Egyptian marmalade oranges (معجون النارنج, ma’jun al-naranj)

We still had some sour oranges left and this 14th-century recipe is just perfect for the end-of-season batch! It has primarily a medicinal purpose in that it combines a stomachic (جوارشن/جوارش, juwārish[n], a borrowing from Persian) and an electuary (معجون, ma’jūn, literally meaning ‘paste’, from the verb , عجن/‘ajana, ‘to knead’), which referred to medicines mixed with honey or juice syrup of some kind. It’s a bit labour- and time intensive, but so worth the effort.

The ma’jūn is made by soaking orange peels for ten days and then boiling them (this removes the bitterness). The next step is to cut up some of the peels which are then added to boiled honey. The remaining peels are kept whole, except for the tops being cut off (don’t throw them away as they will be used later), since they will serve as the receptacles for the juwārish mixture. Naturally, aromatics (saffron) and spices are added as well. The juwārish is made by slow-cooking sour oranges before boiling them in rose water and syrup, and adding spices like cinnamon, cloves, spikenard, and mace. The result is something that most people will recognize as marmalade — did I tell you that’s another Arab invention that was passed on to Europe?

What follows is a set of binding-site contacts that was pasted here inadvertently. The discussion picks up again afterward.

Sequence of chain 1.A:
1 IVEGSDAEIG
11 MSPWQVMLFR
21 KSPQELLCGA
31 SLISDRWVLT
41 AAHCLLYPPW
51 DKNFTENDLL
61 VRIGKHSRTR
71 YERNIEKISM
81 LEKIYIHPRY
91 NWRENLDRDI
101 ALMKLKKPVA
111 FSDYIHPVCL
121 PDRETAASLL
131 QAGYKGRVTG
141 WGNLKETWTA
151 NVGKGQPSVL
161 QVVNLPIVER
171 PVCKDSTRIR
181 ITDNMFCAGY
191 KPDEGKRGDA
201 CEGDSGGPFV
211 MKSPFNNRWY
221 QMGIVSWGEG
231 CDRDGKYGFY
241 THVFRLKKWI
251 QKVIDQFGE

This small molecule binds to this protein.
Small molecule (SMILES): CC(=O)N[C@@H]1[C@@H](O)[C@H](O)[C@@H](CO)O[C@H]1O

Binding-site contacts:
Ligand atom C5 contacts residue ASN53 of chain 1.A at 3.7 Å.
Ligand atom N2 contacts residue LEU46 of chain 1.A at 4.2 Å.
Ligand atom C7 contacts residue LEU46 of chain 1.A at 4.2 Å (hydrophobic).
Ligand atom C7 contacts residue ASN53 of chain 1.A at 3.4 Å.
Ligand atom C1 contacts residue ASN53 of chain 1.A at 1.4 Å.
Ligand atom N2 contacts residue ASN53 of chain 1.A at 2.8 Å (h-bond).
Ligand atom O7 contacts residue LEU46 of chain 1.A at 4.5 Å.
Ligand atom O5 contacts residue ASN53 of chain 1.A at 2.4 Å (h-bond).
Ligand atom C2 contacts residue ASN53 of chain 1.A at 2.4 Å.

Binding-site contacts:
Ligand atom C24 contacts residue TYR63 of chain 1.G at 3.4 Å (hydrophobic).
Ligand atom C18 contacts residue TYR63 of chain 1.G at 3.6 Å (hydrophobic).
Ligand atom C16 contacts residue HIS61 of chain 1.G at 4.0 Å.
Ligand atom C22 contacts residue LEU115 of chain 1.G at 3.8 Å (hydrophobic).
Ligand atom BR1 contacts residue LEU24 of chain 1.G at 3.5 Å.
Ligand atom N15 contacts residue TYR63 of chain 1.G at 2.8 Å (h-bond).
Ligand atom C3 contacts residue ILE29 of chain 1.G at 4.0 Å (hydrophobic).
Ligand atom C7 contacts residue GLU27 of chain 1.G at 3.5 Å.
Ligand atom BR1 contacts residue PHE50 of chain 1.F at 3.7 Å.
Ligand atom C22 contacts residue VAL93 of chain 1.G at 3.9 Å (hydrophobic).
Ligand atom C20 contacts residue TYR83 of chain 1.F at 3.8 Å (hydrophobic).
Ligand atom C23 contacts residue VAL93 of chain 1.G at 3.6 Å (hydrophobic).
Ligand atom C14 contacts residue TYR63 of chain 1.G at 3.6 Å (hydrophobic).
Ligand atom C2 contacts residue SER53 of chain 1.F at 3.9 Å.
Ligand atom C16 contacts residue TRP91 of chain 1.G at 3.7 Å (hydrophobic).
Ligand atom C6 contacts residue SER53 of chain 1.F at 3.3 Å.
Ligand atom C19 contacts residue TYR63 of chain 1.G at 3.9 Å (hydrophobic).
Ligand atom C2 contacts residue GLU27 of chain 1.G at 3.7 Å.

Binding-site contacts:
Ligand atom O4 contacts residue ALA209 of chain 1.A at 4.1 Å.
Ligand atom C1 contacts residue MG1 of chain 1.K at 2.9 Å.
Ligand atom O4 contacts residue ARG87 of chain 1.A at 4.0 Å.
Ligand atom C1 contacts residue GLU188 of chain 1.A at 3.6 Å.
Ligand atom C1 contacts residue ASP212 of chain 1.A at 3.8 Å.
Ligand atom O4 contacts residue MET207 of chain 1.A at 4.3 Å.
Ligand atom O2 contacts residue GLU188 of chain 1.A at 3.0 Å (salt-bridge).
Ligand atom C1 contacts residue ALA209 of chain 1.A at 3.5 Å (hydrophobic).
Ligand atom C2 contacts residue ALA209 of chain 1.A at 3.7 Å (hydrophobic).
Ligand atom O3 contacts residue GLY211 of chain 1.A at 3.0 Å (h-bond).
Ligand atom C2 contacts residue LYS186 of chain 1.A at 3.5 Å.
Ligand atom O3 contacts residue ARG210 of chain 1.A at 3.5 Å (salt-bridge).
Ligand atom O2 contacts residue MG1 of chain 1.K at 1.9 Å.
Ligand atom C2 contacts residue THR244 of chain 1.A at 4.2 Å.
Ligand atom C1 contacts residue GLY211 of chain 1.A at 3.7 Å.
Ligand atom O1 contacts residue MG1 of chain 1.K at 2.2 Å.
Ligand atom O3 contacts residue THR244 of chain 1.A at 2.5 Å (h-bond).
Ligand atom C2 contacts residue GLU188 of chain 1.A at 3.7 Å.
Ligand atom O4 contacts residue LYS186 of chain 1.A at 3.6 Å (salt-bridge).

The final step is to cram the stuffing in the orange peels (alternate layering of peels and marmelade works wonderfully well) and then — yes, we’re not done yet! — pour on sugar syrup you’ve prepared in the meantime, and you end up with what is essentially a stuffed toffee (candied) orange.

Medicinally, it would have been recommended as a breath freshener, for its digestive, appetizing and anti-emetic properties, and the fact that it strengthens the heart. It is not certain whether it also had the effect of the lemon stomachic, which slows down intoxication, clears hangovers, as well as increasing sexual potency. Not that any of this matters, though, as people would have just enjoyed it for its own sake, just like toffee apples today.

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